Or ask after class, or on Piazza, or request another time (potential availability calendar if helpful).

Previously offered in in 2022W1 and (with the name 532S) in 2021W2; this instance will be broadly similar.

- SSBD is the easiest to understand but sometimes over-simplified (sometimes in ways that make it incorrect);
- MRT can be written in a more opaque way, but is at about the level of detail we mostly use;
- Bach is maybe similar to MRT, in my opinion easier to follow but has a somewhat different focus;
- Zhang is usually at a more advanced, and often more abstract, level than we mostly cover.

Date | Topic | Supplements | |
---|---|---|---|

Tu | Sep 5 | No class: Imagine Day | |

Th | Sep 7 | Course intro, ERM | SSBD 1-2; MRT 2 |

F | Sep 8 | Assignment 1 posted: pdf, tex | |

Tu | Sep 12 | Class canceled: sick | |

Th | Sep 14 | Uniform convergence with finite classes [Online: sick] | SSBD 2-4; MRT 2 |

M | Sep 18 | Assignment 1 due at noon | |

M | Sep 18 | Drop deadline | |

Tu | Sep 19 | Concentration inequalities | SSBD B; MRT D Zhang 2; Wainwright 2 |

Th | Sep 21 | PAC learning; covering numbers | SSBD 3, MRT 2 Bach 4.4.4, Zhang 3.4/4/5 |

Sa | Sep 23 | Assignment 2 posted: pdf, tex | |

Tu | Sep 26 | Rademacher complexity | MRT 3.1; SSBD 26; Bach 4.5; Zhang 6 |

Th | Sep 28 | ||

Tu | Oct 3 | VC dimension | SSBD 6; MRT 3.2-3.3 |

Th | Oct 5 | finish VC; No Free Lunch; “Fundamental Theorem” | SSBD 5; MRT 3.4 Bach 4.6 / 12; Zhang 12 |

Tu | Oct 10 | Structural Risk Minimization / Min Description Length | SSBD 7; MRT 4 |

W | Oct 11 | Assignment 2 due at midnight | |

Th | Oct 12 | No class: UBC follows a Monday schedule | |

Tu | Oct 17 | finish SRM, MDL; briefly start margins | |

Th | Oct 19 | Margins, SVMs | MRT 5; SSBD 15, 26 |

M | Oct 23 | Assignment 3 posted: pdf, tex | |

Tu | Oct 24 | More margins/SVMs | MRT 5; SSBD 15, 26 |

Th | Oct 26 | Kernels | Bach 7, MRT 6, SSBD 16 |

F | Oct 27 | Withdrawal deadline | |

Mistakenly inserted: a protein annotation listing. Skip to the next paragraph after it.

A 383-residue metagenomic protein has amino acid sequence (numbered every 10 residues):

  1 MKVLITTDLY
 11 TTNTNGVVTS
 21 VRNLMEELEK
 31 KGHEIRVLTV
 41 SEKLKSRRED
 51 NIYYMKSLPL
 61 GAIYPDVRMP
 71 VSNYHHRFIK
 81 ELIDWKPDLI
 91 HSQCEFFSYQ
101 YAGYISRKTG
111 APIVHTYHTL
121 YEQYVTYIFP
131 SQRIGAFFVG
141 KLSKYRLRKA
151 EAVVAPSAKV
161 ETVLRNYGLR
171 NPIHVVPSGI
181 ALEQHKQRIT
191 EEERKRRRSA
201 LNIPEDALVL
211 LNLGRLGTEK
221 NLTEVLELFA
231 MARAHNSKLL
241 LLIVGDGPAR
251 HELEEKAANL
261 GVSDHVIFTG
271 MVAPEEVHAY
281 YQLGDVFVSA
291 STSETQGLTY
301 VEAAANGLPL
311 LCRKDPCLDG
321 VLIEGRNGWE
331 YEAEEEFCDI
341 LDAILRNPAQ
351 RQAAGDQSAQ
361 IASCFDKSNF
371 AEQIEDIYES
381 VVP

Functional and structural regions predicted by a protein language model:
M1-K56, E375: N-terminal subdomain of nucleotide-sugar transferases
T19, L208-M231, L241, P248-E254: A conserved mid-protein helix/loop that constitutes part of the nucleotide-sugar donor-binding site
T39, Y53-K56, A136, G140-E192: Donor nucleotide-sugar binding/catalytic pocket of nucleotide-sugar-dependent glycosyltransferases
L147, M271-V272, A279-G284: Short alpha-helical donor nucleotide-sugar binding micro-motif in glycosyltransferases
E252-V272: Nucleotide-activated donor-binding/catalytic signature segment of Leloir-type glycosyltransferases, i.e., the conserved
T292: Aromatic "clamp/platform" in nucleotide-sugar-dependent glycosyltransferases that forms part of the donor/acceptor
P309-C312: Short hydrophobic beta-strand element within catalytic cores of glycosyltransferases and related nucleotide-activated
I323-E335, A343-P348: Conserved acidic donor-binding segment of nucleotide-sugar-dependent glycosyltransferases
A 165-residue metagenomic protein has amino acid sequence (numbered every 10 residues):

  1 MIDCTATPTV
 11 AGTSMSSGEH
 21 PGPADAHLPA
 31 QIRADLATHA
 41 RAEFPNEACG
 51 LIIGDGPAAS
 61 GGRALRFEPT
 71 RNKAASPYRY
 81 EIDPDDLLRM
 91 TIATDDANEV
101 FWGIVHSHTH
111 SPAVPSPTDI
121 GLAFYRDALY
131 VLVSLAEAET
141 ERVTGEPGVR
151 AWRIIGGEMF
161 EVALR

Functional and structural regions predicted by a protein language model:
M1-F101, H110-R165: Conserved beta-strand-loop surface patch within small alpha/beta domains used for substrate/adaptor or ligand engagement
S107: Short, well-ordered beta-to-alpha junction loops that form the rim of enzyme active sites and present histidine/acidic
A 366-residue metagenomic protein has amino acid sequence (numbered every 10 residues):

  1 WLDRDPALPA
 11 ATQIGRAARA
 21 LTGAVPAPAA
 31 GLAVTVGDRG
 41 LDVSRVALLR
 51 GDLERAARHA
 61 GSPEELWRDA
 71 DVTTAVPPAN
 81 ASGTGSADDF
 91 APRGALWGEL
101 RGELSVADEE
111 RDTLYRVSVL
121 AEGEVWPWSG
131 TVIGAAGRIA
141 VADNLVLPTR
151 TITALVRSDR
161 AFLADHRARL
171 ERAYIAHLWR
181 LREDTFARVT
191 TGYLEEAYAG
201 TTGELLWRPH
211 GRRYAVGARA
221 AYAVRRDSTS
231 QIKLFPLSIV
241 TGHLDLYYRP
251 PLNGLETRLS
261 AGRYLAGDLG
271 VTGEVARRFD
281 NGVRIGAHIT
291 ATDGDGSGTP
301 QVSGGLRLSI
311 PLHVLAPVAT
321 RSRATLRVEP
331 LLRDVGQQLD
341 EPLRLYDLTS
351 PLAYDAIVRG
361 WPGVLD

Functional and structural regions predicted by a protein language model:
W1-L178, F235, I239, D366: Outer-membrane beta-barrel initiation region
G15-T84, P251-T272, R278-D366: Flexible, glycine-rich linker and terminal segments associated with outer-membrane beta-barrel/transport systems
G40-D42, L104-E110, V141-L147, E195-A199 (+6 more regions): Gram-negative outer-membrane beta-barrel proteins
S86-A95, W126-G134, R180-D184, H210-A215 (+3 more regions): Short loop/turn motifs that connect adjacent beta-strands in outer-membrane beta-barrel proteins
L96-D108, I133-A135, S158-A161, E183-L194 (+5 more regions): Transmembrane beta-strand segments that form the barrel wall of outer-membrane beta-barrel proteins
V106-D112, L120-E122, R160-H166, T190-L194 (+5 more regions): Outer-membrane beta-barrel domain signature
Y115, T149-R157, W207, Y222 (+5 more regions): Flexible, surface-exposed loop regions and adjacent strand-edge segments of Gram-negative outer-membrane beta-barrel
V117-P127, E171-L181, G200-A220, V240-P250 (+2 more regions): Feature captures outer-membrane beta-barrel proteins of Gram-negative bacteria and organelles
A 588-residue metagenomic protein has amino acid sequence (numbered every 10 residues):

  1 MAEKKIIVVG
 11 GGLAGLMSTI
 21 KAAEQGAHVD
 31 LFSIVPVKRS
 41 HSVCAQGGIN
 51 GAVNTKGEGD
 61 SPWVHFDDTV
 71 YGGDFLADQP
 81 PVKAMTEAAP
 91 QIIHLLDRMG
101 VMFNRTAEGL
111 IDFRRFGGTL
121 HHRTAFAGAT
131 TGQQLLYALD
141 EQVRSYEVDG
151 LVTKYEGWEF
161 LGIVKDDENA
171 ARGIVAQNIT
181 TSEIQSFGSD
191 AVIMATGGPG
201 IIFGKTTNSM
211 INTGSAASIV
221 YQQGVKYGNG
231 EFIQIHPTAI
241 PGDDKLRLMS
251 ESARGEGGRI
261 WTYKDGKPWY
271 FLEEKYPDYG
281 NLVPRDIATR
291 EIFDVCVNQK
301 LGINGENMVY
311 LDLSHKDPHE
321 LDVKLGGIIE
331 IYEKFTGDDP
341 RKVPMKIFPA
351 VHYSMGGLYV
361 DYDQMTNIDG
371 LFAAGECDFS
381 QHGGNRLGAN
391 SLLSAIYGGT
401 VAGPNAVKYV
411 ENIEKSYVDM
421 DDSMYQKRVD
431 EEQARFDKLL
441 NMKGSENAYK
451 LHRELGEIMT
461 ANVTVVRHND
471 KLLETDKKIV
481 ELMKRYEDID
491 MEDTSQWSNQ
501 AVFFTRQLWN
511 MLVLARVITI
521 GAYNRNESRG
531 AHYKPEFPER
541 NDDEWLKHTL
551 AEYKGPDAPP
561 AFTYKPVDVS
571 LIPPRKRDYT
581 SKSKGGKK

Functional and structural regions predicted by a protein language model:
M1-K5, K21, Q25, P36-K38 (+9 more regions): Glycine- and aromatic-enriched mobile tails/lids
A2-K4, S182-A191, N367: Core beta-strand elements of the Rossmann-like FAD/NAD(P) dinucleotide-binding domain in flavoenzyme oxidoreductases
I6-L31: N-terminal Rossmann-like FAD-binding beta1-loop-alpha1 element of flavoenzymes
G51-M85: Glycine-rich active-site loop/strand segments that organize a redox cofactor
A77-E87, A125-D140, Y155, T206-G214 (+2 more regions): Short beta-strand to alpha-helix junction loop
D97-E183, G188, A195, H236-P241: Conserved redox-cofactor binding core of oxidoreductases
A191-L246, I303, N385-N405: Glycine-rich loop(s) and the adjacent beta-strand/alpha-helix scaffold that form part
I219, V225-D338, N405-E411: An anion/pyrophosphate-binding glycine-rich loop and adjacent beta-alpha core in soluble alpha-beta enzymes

Tu | Oct 31 | More kernels | |

Th | Nov 2 | Talk by Yejin Choi on limits of LLMs, Fred Kaiser Building 2020/2030 | |

Tu | Nov 7 | Universal approximation | Telgarsky 2; SSBD 20; Bach 9.3; SC 4.6 |

Th | Nov 9 | Finish approximation; Is ERM enough? [Online: at a workshop] | |

F | Nov 10 | Assignment 3 due at midnight | |

Tu | Nov 14 | No class: midterm break | |

Th | Nov 16 | Stability, regularization, convex problems | SSBD 12-13, MRT 14 |

Tu | Nov 21 | ||

Th | Nov 23 | (Stochastic) gradient descent | SSBD 14, Bach 5 |

M | Nov 27 | Assignment 4 posted: pdf, tex | |

Tu | Nov 28 | Nonconvex optimization, start neural tangent kernels | |

Th | Nov 30 | Neural tangent kernels | Telgarsky 4, Bach 11.3 |

Tu | Dec 5 | Implicit regularization | Bach 11.1 |

Th | Dec 7 | Grab-bag | |

M | Dec 18 | Final exam (in person, handwritten) — 1-3:30pm, ICCS 246 | |

W | Dec 20 | Assignment 4 due at midnight |

The course meets in person in Swing 210, with possible rare exceptions (e.g. if I get sick but can still teach, I'll move it online). Note that this room does not have a recording setup.

Grading scheme: 70% assignments, 30% final.

There will be four or five written assignments through the term; answers should be written in LaTeX, and handed in on Gradescope. There will also be a small number (one or two) of assignments that involve reading a paper, reacting to it, and poking at it slightly further; details to come.

The brief idea of the course: when should we expect machine learning algorithms to work? What kinds of assumptions do we need to be able to be able to rigorously prove that they will work?